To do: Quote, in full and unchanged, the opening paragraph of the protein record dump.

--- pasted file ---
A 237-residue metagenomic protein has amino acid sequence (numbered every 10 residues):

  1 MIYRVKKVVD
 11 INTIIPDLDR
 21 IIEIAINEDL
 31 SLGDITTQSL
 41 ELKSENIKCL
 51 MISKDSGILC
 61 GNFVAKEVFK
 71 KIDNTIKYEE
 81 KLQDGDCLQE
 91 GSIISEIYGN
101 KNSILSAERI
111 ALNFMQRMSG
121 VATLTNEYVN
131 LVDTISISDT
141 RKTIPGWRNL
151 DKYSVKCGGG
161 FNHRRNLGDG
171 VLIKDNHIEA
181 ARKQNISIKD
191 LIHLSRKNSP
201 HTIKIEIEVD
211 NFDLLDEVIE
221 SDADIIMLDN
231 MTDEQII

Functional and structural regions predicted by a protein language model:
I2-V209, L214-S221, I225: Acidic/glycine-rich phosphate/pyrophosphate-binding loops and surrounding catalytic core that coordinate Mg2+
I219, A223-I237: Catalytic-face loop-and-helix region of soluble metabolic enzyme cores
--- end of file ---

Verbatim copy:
A 237-residue metagenomic protein has amino acid sequence (numbered every 10 residues):